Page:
Bogart put a lot of himself into Sam Spade and other roles. “(Bogart) achieved class through his integrity and his devotion to what he thought was right,” wrote Nathaniel Benchley in his biography of the actor, Humphrey Bogart. “He believed in being direct, simple and honest, all on his own terms, and this ruffled some people and endeared him to others.”
Bogart also took advantages of opportunities in Hollywood. He stepped into two starring roles thanks to superstar George Raft, whom critics always said was too picky in his selections of films. Raft was scheduled to star in High Sierra in 1941, but balked when his character, Roy Earle, was scheduled to be killed at the film’s end. He refused the role and Bogart fought hard to get it. He did.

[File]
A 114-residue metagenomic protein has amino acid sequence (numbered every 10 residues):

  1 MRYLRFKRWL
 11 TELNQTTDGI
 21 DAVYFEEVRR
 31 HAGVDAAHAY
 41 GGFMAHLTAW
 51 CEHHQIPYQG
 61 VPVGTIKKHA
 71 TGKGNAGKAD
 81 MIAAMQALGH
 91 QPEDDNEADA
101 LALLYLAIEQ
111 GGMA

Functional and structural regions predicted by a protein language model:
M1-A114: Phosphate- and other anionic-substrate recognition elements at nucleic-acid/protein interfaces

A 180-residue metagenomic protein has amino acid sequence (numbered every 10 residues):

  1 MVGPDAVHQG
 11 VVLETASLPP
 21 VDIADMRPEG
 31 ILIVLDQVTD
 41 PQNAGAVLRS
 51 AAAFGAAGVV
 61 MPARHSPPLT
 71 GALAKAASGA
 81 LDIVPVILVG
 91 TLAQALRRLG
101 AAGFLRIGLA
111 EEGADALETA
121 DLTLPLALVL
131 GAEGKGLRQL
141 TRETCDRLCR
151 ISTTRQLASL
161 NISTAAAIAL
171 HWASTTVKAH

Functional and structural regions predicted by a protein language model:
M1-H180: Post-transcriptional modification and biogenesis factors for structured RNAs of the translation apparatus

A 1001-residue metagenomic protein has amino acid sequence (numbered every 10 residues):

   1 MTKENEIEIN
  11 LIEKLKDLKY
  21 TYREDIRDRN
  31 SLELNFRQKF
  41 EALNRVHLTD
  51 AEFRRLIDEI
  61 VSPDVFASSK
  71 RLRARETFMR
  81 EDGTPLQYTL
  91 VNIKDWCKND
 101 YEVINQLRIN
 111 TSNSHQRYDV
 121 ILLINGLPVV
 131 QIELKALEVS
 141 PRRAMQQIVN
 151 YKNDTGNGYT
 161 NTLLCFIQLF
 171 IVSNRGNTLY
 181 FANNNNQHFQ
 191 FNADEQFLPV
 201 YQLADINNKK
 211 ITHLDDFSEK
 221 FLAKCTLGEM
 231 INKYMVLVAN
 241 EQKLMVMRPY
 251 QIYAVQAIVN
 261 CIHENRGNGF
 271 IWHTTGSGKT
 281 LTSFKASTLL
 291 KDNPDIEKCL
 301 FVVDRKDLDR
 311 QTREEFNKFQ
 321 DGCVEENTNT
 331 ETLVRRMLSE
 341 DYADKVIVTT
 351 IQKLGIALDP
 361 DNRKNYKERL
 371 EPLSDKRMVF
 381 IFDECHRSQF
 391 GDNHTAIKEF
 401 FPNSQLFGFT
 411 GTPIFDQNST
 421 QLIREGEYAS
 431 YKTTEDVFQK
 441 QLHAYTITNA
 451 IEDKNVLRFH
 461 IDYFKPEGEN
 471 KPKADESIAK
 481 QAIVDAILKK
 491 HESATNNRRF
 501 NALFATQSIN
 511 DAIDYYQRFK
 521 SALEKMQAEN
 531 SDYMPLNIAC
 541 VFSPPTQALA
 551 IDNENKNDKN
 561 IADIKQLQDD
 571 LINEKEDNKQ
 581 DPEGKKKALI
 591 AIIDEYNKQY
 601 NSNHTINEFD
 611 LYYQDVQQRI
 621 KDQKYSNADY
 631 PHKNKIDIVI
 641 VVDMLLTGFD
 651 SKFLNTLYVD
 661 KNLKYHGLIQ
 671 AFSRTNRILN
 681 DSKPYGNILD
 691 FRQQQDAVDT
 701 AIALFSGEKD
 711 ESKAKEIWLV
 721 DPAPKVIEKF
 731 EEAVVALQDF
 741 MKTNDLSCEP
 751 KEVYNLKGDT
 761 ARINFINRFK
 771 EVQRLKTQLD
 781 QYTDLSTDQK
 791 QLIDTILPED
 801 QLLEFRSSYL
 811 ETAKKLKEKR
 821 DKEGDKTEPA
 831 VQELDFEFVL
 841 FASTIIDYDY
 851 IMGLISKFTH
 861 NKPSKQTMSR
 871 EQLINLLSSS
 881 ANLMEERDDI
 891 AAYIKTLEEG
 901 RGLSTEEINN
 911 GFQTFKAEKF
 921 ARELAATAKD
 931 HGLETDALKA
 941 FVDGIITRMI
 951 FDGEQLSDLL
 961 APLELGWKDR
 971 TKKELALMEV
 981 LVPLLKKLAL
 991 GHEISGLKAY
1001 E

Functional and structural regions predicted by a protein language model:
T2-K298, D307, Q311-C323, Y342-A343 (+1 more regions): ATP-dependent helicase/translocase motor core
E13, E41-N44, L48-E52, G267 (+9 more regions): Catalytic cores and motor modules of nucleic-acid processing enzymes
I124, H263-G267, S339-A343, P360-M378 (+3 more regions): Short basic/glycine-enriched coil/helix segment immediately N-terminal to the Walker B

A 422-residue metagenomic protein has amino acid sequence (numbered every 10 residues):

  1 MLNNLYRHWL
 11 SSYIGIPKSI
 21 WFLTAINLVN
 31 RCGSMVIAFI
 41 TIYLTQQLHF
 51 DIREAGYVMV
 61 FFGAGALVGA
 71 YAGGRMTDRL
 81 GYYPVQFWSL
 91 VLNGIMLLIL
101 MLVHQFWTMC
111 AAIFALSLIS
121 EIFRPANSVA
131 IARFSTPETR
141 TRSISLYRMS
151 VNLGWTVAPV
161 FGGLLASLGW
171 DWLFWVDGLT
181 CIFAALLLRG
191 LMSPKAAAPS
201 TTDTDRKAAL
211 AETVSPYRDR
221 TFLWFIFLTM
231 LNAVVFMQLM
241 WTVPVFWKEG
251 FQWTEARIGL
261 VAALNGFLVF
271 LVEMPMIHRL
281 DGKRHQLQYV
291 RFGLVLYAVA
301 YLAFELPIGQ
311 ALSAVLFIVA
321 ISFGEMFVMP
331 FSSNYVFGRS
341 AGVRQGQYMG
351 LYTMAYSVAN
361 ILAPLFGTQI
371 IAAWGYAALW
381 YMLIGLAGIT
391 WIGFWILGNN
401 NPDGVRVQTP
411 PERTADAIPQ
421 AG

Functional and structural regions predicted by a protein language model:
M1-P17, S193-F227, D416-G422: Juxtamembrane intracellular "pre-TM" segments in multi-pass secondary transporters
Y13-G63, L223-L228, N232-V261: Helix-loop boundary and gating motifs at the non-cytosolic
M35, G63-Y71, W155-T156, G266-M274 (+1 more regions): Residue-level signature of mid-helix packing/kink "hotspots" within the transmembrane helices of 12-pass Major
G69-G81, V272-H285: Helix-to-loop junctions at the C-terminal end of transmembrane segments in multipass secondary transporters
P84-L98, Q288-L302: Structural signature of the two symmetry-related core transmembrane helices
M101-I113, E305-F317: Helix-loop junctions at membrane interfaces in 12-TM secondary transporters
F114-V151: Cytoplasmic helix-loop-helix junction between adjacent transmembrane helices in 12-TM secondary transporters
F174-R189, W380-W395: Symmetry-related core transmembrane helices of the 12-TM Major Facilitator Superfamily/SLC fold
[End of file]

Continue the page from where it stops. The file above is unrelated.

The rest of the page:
“Bogie created sympathy for the guy (Earle), developing the Earle character as a last-of-a-dying-breed type. Audiences responded,” Stephen Bogart, the actor’s son, wrote in his biography of his dad, Humphrey Bogart.
Raft was scheduled to star in The Maltese Falcon. Again, after Raft read the script several times, he turned it down, angering the film’s director, John Huston.
Huston had worked as the screenwriter on High Sierra and had become friends with Bogart, who starred in that movie. He told Bogart about the Sam Spade role in The Maltese Falcon and Bogart grabbed it.
Son Stephen Bogart said that the roles Bogart had in many films were not memorable parts, but were made memorable by the way Bogey played he character.